Indonesian 10 Sweetest Things

Posted on October 20th, 2010 at 4:50 pm by Akhyari



Soda Gembira (source:

There is something about a tall glass of “happy soda” that makes you, well, happy. Maybe it’s the way the ice cubes clink in the glass, as the shocking pink syrup blends together with the gooey sweetened condensed milk at the bottom. Or the electric jolt of fizz from the soda that balances the sweetness of it all when you finally sip on this bright, vivacious mess. Happy soda makes you sit up, laugh, and puts a spring in your step – a little like falling in love.


The West gave Indonesia sponge cake, rum and custard, and we gave them Klapertaart. This North Sulawesi dessert embodies fusion at its very best. First, enjoy a whiff of its heady, aromatic smell, before tucking into the delectable sponge cake soaked with strong rum and runny custard, then topped with juicy young coconut flesh, meringue, chopped canary nuts, raisins and a sprinkling of cinnamon. Usually eaten straight from the fridge, this more-ish, melt-in-your- mouth dessert is a cooling, sweet treat after a typically spicy Manado meal.


These green jelly-like strands made from mung-bean flour taste quite plain on their own. But mixed with lashings of palm sugar syrup, fresh coconut milk and heaped ice cubes, it springs to life. In traditional Central Javanese wedding receptions, guests will barter broken tiles for glasses of cendol, “sold” by the parents of the bride. The guests flocking for their fix, and the generous amounts of cendol in everyone’s glass, signify bountiful fortune for the newlyweds. Even more reason for you to order a second helping.


Eaten with lightly salted, freshly grated coconut, Getuk started life as a humble rice-substitute in more desolate times, and today it remains a popular Javanese snack. The plump, chewy, colorful cake (ranging from caramel brown to bubblegum pink) is usually made from cassava, though nowadays people experiment with yams, potatoes and taro. Variations include getuk lindri (the most popular), getuk ciwel (less common, black in color), fried getuk from Sokaraja and banana getuk originally from Kediri.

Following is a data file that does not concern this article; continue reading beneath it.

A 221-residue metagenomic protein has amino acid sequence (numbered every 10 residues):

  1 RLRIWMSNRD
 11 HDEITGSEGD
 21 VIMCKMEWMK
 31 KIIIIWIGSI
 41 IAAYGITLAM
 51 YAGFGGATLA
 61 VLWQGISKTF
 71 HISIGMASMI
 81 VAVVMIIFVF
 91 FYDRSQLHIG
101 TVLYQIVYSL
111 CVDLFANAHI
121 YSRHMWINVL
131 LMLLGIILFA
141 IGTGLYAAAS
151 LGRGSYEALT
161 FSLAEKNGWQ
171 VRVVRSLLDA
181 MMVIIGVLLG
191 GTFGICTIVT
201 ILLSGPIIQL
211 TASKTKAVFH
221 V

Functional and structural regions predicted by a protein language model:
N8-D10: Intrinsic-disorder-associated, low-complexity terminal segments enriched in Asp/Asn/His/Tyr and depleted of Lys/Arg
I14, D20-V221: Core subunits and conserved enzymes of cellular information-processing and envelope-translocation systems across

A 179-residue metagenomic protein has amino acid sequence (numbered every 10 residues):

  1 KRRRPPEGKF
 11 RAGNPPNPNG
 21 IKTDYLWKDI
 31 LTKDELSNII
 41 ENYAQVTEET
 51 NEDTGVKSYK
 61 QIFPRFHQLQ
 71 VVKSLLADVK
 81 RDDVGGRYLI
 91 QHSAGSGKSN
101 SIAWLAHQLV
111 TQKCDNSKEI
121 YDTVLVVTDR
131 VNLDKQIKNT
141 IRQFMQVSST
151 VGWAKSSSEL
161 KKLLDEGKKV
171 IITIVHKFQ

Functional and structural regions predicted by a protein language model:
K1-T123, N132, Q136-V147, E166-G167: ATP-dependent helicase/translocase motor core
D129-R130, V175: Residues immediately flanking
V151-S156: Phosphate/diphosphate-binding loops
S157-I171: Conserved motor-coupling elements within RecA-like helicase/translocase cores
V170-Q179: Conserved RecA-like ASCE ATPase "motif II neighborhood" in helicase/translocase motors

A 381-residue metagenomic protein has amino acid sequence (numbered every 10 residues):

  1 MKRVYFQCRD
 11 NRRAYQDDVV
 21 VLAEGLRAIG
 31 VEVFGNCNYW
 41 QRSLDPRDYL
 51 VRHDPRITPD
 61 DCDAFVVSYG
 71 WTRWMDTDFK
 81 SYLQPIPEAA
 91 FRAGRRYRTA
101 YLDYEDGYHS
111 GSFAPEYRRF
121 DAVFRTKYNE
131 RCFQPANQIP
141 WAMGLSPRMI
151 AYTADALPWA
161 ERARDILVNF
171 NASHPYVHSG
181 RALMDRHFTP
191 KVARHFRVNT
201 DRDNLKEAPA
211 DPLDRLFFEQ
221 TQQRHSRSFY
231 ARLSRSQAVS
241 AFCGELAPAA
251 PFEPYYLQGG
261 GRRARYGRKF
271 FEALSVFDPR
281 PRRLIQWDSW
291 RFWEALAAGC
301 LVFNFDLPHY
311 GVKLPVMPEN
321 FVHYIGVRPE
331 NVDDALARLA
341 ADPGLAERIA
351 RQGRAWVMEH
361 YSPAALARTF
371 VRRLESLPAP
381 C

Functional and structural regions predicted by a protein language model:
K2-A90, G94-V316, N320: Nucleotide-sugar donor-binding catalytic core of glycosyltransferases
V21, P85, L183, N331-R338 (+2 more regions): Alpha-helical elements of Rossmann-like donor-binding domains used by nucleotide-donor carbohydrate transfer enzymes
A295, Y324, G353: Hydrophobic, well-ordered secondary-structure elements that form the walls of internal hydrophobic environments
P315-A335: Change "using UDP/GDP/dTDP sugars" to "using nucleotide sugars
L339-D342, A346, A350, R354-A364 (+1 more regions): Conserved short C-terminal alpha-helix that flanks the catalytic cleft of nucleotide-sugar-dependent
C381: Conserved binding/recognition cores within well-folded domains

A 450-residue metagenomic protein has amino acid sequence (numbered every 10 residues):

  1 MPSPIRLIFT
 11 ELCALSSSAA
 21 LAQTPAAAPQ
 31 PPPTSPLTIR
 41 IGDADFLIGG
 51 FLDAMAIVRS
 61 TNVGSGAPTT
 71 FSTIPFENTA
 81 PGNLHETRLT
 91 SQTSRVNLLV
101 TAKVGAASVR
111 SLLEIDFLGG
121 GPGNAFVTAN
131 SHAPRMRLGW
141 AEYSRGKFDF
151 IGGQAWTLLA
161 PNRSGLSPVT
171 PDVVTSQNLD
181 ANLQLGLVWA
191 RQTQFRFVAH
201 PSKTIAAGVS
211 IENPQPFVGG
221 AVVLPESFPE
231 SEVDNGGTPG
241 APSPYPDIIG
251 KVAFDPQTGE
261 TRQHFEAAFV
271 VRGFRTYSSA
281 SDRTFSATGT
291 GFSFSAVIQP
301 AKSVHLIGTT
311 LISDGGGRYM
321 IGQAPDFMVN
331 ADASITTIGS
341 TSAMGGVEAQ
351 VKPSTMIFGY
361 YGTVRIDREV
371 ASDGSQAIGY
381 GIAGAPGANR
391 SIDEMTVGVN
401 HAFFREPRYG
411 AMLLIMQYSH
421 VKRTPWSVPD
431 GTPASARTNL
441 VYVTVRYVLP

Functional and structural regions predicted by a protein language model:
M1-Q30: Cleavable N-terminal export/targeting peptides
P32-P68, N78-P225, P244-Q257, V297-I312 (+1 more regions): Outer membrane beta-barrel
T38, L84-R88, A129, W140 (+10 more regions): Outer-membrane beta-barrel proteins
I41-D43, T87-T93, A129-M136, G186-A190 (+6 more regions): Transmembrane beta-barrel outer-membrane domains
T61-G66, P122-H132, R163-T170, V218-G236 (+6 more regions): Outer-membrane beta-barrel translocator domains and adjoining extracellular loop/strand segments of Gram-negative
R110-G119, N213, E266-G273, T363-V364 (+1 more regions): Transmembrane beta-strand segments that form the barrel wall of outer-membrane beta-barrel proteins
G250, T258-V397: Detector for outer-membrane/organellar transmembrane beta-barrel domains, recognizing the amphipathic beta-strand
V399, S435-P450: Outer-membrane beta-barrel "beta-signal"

Putu vendors only come out after sundown, and you know they’re in your neighborhood because of the characteristic whistles and long toots from the bamboo molds used in steaming the putu cakes. The vendor stuffs the mold halfway with moist rice flour, shaved palm sugar, then more rice flour before steaming the bamboo. In mere minutes they are pushed out of their molds and sprinkled with freshly grated coconut. Voila, a soft yet firm cake with a pleasing burst of hot, melted sugar in the middle.


Watching this Indonesian pancake being made is truly satisfying.The batter of rice flour and coconut milk is ladled onto hot-fired claypots, which are covered until the cakes are ready, then served with palm sugar syrup and coconut milk. Some variations of the cake are eaten without sauce. Serabi Solo has crispy tanned edges, with toppings in its center like cheese, chocolate or jackfruit. And Serabi Jakarta (or “breast cake”) has no topping and even wider edges, with a center that puffs up into a pillowy delight.


When it’s cold outside, a bowl of warm black glutinous rice porridge hits the spot for many Indonesians. Its simple presentation belies the effort behind this rich comfort food. The black glutinous rice has to be soaked overnight and needs to be constantly stirred when cooked. But it is well worth the wait. There are few things in life better than curling up on a rainy day and devouring this creamy, sticky and slightly gritty black glutinous rice porridge – drenched in thin, aromatic coconut milk.


Looking for something sweet and spicy? Although the name says beer, bir pletok doesn’t contain alcohol, is drunk warm, and is actually good for your health. This native Jakarta drink is made from 12 spices boiled together with sugar and water, and is not fermented, despite undergoing two distillations. The sound of cracking cardamom during boiling lends the ‘pletok’ part of the name. But why beer? One account says that Pitung, a local Robin Hood-style hero, likened the drink to the Dutch favorite tipple.


The Sundanese love to name snacks with acronyms. In this case, colenak is short for “dicocol enak” (good when dipped), a name suggested by blue-blooded customers when the snack was first introduced in Bandung during the early 1930s. Popular with people of all ages and different rungs of society, this concoction of grilled fermented cassava (peuyeum), dipped in a sauce of grated coconut and melted palm sugar, was served to visiting foreign dignitaries during the Asian African Conference in 1955.


Anthony Bourdain doesn’t care for it, but 200 million Indonesians can’t be wrong. Made from glutinous rice flour, sugar and coconut milk, then cooked for three hours until caramelized, dodol is sticky, chewy and comes in many flavors – chocolate, sesame and all manner of fruit. The most popular flavor is durian, and the best place to buy it is in Garut, West Java. In Bali, the taffy-like sweets are wrapped in dried corn leaf and used in ritual offerings on the holy days of Galungan and Kuningan.

Source: Mandala Inflight Magazine

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